Mononucleosis spot test

Monospot test; Heterophile antibody test; Heterophile agglutination test; Paul-Bunnell test; Forssman antibody test

The mononucleosis spot test looks for 2 antibodies in the blood. These antibodies appear during or after an infection with the virus that causes mononucleosis, or mono.

Mononucleosis - photomicrograph of cells

This so-called Downy cell is typical of lymphocytes infected by EBV (Epstein Barr Virus) or CMV (Cytomegalovirus) in infectious mononucleosis. Downy cells may be classified as types I, II, or III. This is a type II Downy cell.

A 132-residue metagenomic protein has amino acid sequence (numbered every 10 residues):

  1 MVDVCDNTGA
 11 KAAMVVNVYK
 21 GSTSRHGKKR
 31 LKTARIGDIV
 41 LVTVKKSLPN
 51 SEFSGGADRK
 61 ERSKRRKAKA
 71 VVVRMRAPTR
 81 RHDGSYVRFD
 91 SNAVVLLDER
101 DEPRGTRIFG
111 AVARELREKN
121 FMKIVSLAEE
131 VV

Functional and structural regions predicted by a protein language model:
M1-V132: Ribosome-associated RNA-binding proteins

Mononucleosis - view of the throat

Infectious mononucleosis causes a sore throat, enlarged lymph nodes, and fatigue. The throat may appear red and the tonsils covered with a whitish material. Mononucleosis and severe streptococcal tonsillitis appear quite similar. Unless there are other findings to suggest mononucleosis, a throat culture and blood studies may be necessary to make an accurate diagnosis.

Throat swabs

A throat swab can be used to determine if Group A Streptococcus bacteria is the cause of pharyngitis in a patient.

How the Test is Performed

How to Prepare for the Test

How the Test will Feel

Why the Test is Performed

Normal Results

What Abnormal Results Mean

Risks